2.   Matrix Colliders: such as Cleverify® allow the writer to accelerate contradictory ideas around their brain like in a cyclotron, then smash them together at high speed and write about the scattershot results to produce something called “Quantum Humor.” Cleverify® allows the writer to detect humor at the subatomic level and then reconstruct it as either an LOL Boson or a LMFAO Quark. Working with free radicals in the humerus bone, Cleverify® can translate body language in to written language. In a proprietary process patented by Pfizer, it detects and converts the most mundane mental expression into a strong-linked chain of boffo superlatives.

    • For example the incomplete forlorn phrase, “We must exercise our Free Will,” is Cleverified into: “We must exercise our Free Will. We have no choice.”
    • In this next example, the ponderously turgid sentence “I apprehended an amalgamation of flies within the vicinity of the residue I left from churning butter, and I vigorously bid the flies to disperse 3 separate times, until finally I simply bounded to my girlfriend Lou’s house,” morphs into the hilariously succinct: “Flies in the buttermilk! Shoo fly, shoo. Flies in the buttermilk! Shoo fly, shoo. Flies in the buttermilk! Shoo fly, shoo. Skip to my Lou my darling.”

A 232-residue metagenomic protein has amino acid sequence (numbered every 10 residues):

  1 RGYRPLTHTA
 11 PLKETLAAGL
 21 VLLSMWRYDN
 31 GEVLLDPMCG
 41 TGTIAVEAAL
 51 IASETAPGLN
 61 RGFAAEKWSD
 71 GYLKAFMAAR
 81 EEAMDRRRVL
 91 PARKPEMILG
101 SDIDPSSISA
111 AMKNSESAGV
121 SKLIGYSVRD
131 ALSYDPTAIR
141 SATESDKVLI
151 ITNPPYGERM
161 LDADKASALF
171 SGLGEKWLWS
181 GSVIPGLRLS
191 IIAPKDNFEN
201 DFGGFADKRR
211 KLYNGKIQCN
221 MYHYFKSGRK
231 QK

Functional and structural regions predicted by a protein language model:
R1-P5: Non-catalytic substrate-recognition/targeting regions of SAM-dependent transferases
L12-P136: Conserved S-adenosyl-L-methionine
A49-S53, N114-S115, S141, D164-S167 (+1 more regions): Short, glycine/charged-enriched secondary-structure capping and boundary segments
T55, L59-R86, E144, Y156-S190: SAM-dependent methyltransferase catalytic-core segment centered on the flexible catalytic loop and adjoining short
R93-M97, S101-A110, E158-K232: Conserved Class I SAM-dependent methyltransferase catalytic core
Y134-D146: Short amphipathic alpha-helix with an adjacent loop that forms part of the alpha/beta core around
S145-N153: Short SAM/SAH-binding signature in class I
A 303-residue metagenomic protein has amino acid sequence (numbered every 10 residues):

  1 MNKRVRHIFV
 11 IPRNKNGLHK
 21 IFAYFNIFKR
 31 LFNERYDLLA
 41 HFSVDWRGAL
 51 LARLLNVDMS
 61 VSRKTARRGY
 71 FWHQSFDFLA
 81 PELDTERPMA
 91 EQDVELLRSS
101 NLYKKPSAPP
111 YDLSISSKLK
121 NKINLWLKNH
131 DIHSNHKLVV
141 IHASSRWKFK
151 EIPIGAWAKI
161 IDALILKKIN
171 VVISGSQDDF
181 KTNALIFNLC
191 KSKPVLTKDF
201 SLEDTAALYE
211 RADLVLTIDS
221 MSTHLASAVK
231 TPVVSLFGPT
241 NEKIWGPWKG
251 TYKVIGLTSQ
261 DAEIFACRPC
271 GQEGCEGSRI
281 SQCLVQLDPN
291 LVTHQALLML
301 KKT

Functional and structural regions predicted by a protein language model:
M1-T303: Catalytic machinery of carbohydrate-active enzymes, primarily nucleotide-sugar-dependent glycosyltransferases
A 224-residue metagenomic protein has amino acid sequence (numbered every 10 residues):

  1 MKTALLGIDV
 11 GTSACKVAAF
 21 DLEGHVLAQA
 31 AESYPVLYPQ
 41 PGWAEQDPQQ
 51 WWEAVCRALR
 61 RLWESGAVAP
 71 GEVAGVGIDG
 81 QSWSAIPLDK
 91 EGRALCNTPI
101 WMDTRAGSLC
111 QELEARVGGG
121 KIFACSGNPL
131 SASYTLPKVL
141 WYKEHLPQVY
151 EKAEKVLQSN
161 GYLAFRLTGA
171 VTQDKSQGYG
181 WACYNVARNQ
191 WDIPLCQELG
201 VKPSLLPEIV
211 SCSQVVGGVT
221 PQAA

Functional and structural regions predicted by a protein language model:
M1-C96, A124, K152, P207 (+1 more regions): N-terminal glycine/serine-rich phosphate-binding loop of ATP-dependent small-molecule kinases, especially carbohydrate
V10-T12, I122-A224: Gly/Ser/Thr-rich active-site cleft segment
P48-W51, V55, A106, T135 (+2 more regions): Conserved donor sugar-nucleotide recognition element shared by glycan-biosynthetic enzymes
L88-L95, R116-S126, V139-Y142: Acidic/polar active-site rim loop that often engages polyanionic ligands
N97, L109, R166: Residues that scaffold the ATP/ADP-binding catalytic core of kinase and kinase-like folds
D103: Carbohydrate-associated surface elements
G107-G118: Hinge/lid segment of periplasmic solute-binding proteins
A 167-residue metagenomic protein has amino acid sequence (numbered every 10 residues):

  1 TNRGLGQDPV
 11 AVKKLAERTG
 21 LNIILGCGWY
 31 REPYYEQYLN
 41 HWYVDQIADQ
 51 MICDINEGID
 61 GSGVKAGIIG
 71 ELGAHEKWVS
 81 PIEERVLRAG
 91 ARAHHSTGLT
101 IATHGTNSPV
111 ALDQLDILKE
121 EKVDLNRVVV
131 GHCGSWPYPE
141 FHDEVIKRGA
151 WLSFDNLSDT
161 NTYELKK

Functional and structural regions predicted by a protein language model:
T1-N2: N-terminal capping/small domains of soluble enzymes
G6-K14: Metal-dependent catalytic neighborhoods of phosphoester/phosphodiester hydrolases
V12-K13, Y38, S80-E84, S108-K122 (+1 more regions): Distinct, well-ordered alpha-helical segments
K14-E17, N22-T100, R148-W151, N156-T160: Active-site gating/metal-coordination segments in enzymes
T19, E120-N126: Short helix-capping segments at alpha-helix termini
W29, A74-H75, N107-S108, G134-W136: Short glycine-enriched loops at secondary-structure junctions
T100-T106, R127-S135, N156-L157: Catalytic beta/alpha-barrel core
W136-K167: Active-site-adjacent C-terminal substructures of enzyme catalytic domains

• Another illustration of just how powerful these drugs are comes from the field of geology where humorless Professor Peabody begins his research paper thusly: “How to Date a Sedimentary Rock” but after dropping some Cleverify® hefinishes with the following conclusion. “To successfully date a sedimentary rock the geologist must first visit the layers where the rock hangs out and get to really know it first before asking it out.”

With Cleverify® you could now remember all your passwords and even conjugate the author Joan Didion (I didioned. They donian. We done didion etc.). As Pfizer states in their ads for Cleverify®: All seriousness aside. Cleverify® can hlep yuo b fynnu – axe your doctor.